Chapter # 7 Paragraph # 5 Study # 4
November 9, 2008
32 They are like unto children sitting in the marketplace, and calling one to another, and saying, We have piped unto you, and ye have not danced; we have mourned to you, and ye have not wept.
33 For John the Baptist came neither eating bread nor drinking wine; and ye say, He hath a devil.
34 The Son of man is come eating and drinking; and ye say, Behold a gluttonous man, and a winebibber, a friend of publicans and sinners!
35 But wisdom is justified of all her children.
1901 ASV Translation:
32 They are like unto children that sit in the marketplace, and call one to another; who say, We piped unto you, and ye did not dance; we wailed, and ye did not weep.
33 For John the Baptist is come eating no bread nor drinking wine; and ye say, He hath a demon.
34 The Son of man is come eating and drinking; and ye say, Behold, a gluttonous man, and a winebibber, a friend of publicans and sinners!
35 And wisdom is justified of all her children.
- I. Jesus' Comparison of "the Men of This Generation".
- A. Jesus' meaning of "the men of this generation".
- B. Jesus' comparison of "this generation" to children in the market place.
- 1. His choice of the word for "children" is a choice that Matthew used to describe Him at the time when Herod was seeking to kill Him and the wise men came to Him in Bethlehem. Luke 1:59 and 2:21 uses the term of an eight-day-old baby, John 16:21 uses the word of a newborn, and Hebrews 11:23 refers to Moses at three months of age.
- a. Matthew also used this term in his description of the kinds of people in attendance at the feeding of the 5,000 (14:21) as well as the feeding of the 4,000 (15:38).
- b. Mark 5:39-42 uses this word of a girl of twelve years [This reference makes the Online Bible's synonym comments erroneous ("this word...refers exclusively to little children")].
- c. Mark 9:21-24 also indicates a youth of some age because Jesus specifically asked how long the boy had been suffering from demonic possession and the father used a form of the same word to refer to his "childhood", but he is now "beyond" that.
- d. Our text declares a level of "musical skill" that also implies some age.
- e. Thus, the issue of this particular descriptor is not "age". Paul used the term in 1 Corinthians 14:20 to address the issue of "understanding" as an outworking of the ability to discern (how to act). This is specifically appropriate to our text in Luke as Jesus is pointing out how utterly lacking are they who reject John's doctrine.
- 2. His "setting" in the "marketplace".
- a. The "marketplace" was the place where workers gathered to see if anyone needed their labor in the fields (Matthew 20:3) and where people "greeted" one another (Matthew 23:7). Mark 6:56 translates it "streets", but the idea is more likely "the typical gathering places".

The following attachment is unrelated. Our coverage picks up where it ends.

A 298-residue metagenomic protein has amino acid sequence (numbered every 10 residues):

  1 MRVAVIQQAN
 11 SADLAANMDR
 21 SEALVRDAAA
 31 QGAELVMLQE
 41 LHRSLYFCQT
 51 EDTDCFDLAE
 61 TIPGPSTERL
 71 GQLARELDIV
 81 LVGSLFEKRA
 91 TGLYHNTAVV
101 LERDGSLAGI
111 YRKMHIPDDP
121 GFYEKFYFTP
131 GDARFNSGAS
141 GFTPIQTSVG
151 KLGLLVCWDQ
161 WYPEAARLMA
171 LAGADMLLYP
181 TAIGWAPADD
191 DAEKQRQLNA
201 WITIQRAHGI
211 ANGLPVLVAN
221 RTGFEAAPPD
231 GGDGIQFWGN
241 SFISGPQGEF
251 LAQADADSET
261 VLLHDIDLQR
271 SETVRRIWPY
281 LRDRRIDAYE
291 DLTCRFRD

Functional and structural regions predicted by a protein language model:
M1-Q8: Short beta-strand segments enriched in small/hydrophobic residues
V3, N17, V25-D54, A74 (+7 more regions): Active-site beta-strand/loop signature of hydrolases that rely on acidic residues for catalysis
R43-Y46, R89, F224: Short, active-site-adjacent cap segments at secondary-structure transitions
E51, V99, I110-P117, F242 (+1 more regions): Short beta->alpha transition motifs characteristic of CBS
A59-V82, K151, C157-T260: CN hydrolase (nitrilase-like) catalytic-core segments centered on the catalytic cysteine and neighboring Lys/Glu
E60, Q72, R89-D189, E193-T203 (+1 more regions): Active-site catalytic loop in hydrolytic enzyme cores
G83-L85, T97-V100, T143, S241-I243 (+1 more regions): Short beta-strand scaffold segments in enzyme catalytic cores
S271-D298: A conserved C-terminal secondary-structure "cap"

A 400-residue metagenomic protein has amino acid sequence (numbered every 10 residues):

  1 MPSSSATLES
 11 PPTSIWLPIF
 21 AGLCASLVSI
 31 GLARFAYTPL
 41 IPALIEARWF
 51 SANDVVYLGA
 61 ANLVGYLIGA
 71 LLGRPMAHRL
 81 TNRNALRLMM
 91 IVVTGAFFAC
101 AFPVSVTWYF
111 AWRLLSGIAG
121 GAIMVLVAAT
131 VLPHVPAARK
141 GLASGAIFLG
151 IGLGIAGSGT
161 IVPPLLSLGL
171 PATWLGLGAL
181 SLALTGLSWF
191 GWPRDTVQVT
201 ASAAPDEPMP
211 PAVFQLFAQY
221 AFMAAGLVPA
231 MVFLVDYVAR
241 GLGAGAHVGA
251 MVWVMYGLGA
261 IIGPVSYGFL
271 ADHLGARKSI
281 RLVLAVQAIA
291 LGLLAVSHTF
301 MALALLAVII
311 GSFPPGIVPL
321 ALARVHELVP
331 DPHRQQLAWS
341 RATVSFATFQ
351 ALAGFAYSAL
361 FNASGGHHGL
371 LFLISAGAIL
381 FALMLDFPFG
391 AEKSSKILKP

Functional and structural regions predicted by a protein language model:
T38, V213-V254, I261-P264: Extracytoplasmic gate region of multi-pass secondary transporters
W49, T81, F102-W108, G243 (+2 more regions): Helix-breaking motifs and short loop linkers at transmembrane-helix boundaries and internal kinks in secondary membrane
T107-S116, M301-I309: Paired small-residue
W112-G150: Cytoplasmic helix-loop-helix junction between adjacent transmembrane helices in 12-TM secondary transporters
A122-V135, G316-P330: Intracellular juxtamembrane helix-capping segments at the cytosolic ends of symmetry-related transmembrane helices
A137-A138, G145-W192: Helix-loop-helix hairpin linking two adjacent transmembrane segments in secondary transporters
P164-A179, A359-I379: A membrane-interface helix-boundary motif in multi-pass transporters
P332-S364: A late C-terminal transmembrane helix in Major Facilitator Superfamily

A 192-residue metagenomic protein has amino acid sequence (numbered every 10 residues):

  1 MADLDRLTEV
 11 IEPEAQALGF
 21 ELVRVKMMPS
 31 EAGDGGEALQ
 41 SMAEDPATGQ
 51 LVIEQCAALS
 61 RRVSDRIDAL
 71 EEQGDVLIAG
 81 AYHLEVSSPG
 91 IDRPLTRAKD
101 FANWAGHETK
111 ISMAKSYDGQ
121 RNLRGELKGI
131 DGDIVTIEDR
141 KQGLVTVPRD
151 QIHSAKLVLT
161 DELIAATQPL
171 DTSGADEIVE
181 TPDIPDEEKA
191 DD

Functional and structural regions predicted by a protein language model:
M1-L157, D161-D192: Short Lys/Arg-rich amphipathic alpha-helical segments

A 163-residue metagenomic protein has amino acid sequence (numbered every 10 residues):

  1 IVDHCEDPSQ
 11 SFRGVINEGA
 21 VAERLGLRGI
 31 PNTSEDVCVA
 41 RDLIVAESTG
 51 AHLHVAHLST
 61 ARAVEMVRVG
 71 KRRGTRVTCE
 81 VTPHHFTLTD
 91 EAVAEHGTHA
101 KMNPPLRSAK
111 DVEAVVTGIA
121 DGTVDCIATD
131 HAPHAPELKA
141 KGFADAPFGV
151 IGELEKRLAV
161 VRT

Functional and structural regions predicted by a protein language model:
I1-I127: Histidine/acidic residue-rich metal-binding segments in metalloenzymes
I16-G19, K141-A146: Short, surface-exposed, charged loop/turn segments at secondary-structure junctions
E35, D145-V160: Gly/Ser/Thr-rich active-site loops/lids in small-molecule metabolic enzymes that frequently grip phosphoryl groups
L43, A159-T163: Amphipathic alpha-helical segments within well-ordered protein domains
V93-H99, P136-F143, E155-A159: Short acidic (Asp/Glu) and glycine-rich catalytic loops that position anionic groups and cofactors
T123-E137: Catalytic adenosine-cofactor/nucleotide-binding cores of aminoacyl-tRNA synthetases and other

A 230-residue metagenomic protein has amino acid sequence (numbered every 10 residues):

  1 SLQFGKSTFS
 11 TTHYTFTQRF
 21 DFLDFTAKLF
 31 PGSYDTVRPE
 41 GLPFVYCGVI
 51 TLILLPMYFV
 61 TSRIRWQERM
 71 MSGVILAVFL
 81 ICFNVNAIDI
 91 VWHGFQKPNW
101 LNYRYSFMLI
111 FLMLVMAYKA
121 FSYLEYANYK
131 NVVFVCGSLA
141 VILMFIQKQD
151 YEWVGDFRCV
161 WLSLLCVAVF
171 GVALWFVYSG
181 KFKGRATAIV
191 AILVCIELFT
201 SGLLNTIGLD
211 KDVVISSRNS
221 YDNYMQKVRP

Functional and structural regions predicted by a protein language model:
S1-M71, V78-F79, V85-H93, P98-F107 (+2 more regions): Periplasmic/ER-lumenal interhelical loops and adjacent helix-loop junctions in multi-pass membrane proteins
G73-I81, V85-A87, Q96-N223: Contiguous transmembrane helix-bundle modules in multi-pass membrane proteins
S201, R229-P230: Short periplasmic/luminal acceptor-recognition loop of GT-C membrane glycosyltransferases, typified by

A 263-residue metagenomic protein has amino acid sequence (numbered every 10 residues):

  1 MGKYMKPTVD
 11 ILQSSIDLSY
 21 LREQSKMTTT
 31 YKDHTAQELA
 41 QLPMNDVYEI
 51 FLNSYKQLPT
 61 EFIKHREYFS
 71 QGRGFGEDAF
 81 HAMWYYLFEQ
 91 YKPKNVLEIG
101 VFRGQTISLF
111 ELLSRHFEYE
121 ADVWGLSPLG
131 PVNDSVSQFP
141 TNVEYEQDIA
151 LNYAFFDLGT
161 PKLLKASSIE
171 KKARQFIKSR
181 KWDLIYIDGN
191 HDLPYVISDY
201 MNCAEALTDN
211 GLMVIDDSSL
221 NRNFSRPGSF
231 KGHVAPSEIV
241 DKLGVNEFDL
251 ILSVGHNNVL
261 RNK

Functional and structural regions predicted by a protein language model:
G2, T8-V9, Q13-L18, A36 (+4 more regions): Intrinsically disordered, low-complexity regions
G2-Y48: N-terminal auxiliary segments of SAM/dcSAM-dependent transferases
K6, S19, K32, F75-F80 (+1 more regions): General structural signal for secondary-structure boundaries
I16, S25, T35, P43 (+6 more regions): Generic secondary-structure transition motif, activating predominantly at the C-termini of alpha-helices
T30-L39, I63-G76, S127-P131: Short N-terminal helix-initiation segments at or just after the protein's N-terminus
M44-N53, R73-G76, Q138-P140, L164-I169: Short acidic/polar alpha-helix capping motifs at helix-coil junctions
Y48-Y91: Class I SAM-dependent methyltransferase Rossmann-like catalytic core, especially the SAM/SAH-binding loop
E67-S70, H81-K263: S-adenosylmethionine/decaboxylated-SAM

- b. The focal idea is "where people gather to interact with each other".
- 3. Thus the issue is how people interact with one another when they have little to no discernment. When we combine that with Jesus' "the men of this generation", we are dealing with how "vipers" react to God's dealings with them.
- a. The "particular" issue is one of "high emotion"... dancing or weeping. This is, after all, the most significant issue of "life". Without "emotion", "life" does not even enter into the picture.
- b. The particular "method" is "music": it is no accident that one's musical exposure is, in some ways, determinative. Even Nebuchadnezzar understood the impact of music (Daniel 3:5) and God deliberately had music as a fundamental issue of true worship (1 Chronicles 15:16). A most fundamental element of edification is the right use of music (Ephesians 5:19 and Colossians 3:16).
- c. The focus is upon the "intention" of the children in the solicitation of a certain kind of response from their playmates and their frustration with the refusal of those playmates.
- C. Jesus' "application" of His comparison.
- 1. In some ways the "application" does not seem to "follow": who is/are the one(s) doing the "solicitation"? Is it God Who "plays" and "laments" by sending "opposites" to "this generation"? Is He, in Jesus' comparison, one of the "children"? The answer here is obvious: God is not one of "the men of this generation". But, He is involved with these "men/children" and it is their reaction to His involvement that is at issue.
- 2. On the other hand, the point of the illustration is twofold: the attempt by one set of "children" to dominate what their playmates do is on one side of the coin; and the refusal of the other children to "play along with" their associates and "do" what their associates wish for them to do is the other side. This means, then, that the issue is not whether "God" is in the picture as one of the "children", but whether the "men of this generation" are simply self-willed in their "play".
- 3. The application of Jesus' comparison is this: the "men of this generation" are not willing to be controlled by "principle", or, for that matter, by anything but their own volatile lusts.
- a. God sent them a man whose most obvious lifestyle choices were relatively severe and they reacted as if he was a demon.
- b. God then sent them a man whose obvious lifestyle choices were oblivious of any idea that carefree eating and drinking were "wrong" and they reacted as if He was a degenerate.
- c. The point being that they simply despise anyone's influence but their own.